Standing up to bosses is essential to being a steward. On the shop floor and in grievance meetings, you must defend the actions of members and contest those of management.
In many cases you should be able to make your points temperately, practicing “quiet diplomacy.” But occasions will undoubtedly arise when you will want to raise your voice, challenge a supervisor’s credibility, or argue your case in other vigorous ways.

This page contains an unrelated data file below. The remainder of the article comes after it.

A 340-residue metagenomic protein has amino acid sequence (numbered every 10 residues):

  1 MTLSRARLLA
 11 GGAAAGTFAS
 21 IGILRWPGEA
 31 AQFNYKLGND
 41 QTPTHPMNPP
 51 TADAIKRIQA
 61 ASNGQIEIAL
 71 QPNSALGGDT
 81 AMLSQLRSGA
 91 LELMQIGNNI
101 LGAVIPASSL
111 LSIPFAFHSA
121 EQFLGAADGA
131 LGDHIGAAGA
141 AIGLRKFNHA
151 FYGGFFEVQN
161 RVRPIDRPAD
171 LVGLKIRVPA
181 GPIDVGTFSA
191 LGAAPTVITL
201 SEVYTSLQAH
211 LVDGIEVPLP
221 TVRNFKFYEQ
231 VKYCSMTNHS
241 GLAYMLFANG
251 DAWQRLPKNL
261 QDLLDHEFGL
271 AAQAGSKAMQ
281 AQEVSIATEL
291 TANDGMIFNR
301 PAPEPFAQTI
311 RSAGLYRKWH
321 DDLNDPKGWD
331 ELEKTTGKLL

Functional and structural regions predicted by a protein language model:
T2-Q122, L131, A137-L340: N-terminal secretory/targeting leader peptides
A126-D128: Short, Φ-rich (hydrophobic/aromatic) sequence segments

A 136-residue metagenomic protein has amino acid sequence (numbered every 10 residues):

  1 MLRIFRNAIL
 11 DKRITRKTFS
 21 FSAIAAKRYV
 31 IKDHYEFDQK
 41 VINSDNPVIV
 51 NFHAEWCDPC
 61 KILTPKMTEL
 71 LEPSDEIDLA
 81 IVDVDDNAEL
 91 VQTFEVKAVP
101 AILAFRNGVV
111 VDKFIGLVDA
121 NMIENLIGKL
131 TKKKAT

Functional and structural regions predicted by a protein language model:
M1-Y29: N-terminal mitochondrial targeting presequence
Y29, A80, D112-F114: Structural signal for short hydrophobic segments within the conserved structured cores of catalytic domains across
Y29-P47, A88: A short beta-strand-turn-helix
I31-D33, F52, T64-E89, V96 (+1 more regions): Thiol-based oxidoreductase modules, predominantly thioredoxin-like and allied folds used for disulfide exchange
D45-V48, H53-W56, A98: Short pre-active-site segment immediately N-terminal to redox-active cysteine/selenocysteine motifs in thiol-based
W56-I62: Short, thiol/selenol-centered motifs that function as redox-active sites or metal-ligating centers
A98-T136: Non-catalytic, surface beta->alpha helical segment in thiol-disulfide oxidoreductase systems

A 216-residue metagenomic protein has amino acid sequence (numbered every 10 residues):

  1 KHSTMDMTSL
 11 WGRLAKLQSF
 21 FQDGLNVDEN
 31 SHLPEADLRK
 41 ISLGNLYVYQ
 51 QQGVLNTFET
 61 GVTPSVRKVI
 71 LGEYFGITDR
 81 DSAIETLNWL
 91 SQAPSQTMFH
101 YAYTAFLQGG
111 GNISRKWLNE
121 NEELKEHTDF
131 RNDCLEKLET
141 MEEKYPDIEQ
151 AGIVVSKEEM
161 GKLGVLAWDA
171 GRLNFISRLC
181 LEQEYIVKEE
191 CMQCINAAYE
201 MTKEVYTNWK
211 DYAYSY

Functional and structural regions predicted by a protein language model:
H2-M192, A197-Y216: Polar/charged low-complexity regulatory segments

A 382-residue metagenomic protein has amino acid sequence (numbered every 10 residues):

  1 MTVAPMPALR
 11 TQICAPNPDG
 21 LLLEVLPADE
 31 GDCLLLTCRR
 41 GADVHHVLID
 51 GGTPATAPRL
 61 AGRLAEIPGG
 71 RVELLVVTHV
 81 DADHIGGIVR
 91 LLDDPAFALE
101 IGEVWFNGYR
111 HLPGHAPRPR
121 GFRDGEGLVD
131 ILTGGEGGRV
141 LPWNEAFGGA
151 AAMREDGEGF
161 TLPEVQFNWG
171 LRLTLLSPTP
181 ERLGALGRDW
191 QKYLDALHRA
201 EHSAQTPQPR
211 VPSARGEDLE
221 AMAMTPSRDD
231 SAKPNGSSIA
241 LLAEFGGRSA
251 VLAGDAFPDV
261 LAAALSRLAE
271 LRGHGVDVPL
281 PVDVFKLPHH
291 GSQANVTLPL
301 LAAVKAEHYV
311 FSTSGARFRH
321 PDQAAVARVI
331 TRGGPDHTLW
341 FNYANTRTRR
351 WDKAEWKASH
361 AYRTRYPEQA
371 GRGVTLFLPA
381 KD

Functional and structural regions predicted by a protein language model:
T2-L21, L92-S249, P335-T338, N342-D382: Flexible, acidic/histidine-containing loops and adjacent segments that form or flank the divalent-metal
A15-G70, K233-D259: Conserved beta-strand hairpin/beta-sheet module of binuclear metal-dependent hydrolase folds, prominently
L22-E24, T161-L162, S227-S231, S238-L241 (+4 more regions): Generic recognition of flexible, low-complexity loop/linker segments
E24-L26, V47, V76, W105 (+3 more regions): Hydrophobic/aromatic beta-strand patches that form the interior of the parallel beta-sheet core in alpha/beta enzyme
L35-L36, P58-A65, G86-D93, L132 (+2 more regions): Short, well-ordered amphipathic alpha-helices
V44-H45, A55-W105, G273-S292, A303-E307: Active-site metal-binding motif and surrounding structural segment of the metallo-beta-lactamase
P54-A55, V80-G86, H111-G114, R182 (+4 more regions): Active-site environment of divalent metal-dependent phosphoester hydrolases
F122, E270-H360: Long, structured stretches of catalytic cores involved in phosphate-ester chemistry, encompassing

A widely accepted labor relations canon allows employers to discipline workers who fail to act respectfully toward management. Some legal treatises call this the “master-servant rule.”
But if stewards were subject to this rule while engaging in union activity, they would face an intolerable risk: speaking up for a member could put their own jobs in jeopardy. To resolve this dilemma, labor law accords a special status to union representatives. ….